Reef Check Foundation
FounderGregor Hodgson[1]
FocusCoral reefs
Area served
MethodScientific research
Grants and donations

Reef Check is an international non-governmental organization dedicated to the conservation of two reef ecosystems: tropical coral reefs and Californian rocky reefs. The Foundation is headquartered in Los Angeles, California, United States, but uses data from volunteer scuba diver teams in over 80 countries, ranging from Australia, Japan, to even Germany. It is the United Nations’ official coral reef monitoring program.[2][3][4]


Reef Check first conducted a global survey of coral reef health in 1997. The data confirmed that coral reefs were in crisis due to overfishing, pollution and other human impacts.[5] The published results in 1999 unsettled the coral biologist community, as the extent of impacts were not realized.

"The Global Coral Reef Crisis: Trends and Solutions (1997-2001)", a five-year report on coral reefs, was released in 2002 at the World Summit on Sustainable Development in Johannesburg, South Africa.[6] The report used data collected by thousands of volunteers worldwide, and was the first scientific document detailing the decline in coral reef health over a five-year period.

In 2005, Reef Check launched its first temperate reef program in California.[7]

In 2006, Reef Check conducted 746 reef surveys, ranging from Indo-Pacific areas, the Red Sea and Caribbean Sea.[8]

In 2008, in a presentation made at the International Coral Reef Symposium in Fort Lauderdale, Florida, Reef Check Executive Director Gregor Hodgson announced that coral reefs in the Indo-Pacific region have largely recovered from the devastating bleaching event that killed up to 90% of corals on some reefs in 1998. He reported that 10 years later, recovery has occurred more quickly and more completely than expected. Caribbean reefs, however, are losing about 3% living coral every four years due to a combination of human impacts.

Mission and goals

Reef Check endeavors to create partnerships among communities, government agencies, businesses, universities and other non-profits. Reef Check's mission is "to protect and rehabilitate reefs worldwide".

Reef Check's goals are:[9]

  1. to educate the public about the value of reef ecosystems and the current crisis affecting marine life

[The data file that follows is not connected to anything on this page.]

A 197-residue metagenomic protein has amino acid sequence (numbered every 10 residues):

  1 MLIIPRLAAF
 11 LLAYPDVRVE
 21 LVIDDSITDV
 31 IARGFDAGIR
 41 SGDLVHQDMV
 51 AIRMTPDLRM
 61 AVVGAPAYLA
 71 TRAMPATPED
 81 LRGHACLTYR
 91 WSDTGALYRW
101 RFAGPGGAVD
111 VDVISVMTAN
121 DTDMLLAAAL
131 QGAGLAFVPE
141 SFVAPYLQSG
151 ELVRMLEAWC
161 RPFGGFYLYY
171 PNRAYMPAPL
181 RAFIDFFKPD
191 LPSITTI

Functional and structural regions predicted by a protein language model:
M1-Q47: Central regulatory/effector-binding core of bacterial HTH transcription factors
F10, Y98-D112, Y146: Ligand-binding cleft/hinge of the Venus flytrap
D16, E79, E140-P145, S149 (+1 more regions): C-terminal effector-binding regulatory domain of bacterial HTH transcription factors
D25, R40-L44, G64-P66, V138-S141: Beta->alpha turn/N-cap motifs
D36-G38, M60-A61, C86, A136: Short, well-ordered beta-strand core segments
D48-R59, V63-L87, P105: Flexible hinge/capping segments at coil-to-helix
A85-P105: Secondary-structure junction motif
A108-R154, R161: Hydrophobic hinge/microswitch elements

2. to create a global network of volunteer teams trained in Reef Check's scientific methods who regularly monitor and report on reef health
  3. to facilitate collaboration that produces ecologically sound and economically sustainable solutions
  4. to stimulate local community action to protect remaining pristine reefs and rehabilitate damaged reefs worldwide

Monitoring methods

Divers performing a substrate survey on the Great Barrier Reef in 2008. Notice the transect tape.

Reef Check volunteer divers are trained to study a designated site annually or sometimes quarterly. Underwater surveyors focus chiefly on sessile invertebrates (benthos), along a 100-meter (330 ft) transect line.[10][11][12]

Four spatial replicates (spanning 20 m (66 ft)) are studied with three 5 m (16 ft) gaps between. The survey is sub-divided to allow paired divers to separately observe substrate, photograph macroinvertebrates and impacts, record video, and count fishes. A site-specific description is also documented.


Reef Check carries out its work through three major programs:[9]

  1. EcoAction Program – an education and certification program for kids and adults who want to learn more about the ocean and take part in protecting reef ecosystems.
  2. Coral Reef Management Program – a coral reef monitoring and management system that focuses on establishing Marine Protected Areas to conserve coral reefs while encouraging sustainable use of surrounding reefs by local residents.
  3. Reef Check California – a volunteer monitoring program for California rocky reefs designed to provide data for managers and to build a conservation constituency among California divers.[7]

See also


  1. ^ "International Year of the Reef 2008". 2007-08-17. Archived from the original on 2011-10-01. Retrieved 2011-11-17.
  2. ^ Reef Check Australia. "Reef Check Worldwide". Archived from the original on 2009-02-16. Retrieved 2008-06-17.
  3. ^ Greg Stolz (2008-04-04). "More checks as coral suffers". The Courier-Mail. Retrieved 2008-06-17.
  4. ^ United Nations. "International Coral Reef Action Network (ICRAN)". Retrieved 2008-06-17.
  5. ^ Hodgson, G. (1999). "A Global Assessment of Human Effects on Coral Reefs" (PDF). Marine Pollution Bulletin. 38 (5): 345–355. doi:10.1016/S0025-326X(99)00002-8. Archived from the original (PDF) on 2008-05-17. Retrieved 2008-06-17.
  6. ^ Hodgson G, Liebeler J (2002). "The Global Coral Reef Crisis: Trends and Solutions (1997-2001)" (PDF). Reef Check Report. Archived from the original (PDF) on 2008-05-22. Retrieved 2008-06-17.
  7. ^ a b Wehrenberg, ML; Freiwald, J (2012). "Reef Check California: Applied Ecosystem Monitoring as a Training Tool for AAUS Programs". In: Steller D, Lobel L, Eds. Diving for Science 2012. Proceedings of the American Academy of Underwater Sciences 31st Symposium. Dauphin Island, AL. Archived from the original on October 17, 2013. Retrieved 2013-10-17.((cite journal)): CS1 maint: unfit URL (link)
  8. ^ Reef Check (2006). "Reef Check 2006 Annual Report" (PDF). 2006 Annual Report. Retrieved 2008-06-17.
  9. ^ a b Reef Check. "About Reef Check". Archived from the original on 2008-05-13. Retrieved 2008-06-17.
  10. ^ Shuman CS (2007). "Reef Check California Monitoring Protocol 2007" (PDF). Reef Check California Protocol-2007. Retrieved 2008-06-17.
  11. ^ Reef Check. "Monitoring Instruction". Retrieved 2008-06-17.
  12. ^ Reef Check. "Long Term Monitoring". Archived from the original on 2008-05-09. Retrieved 2008-06-17.

Further reading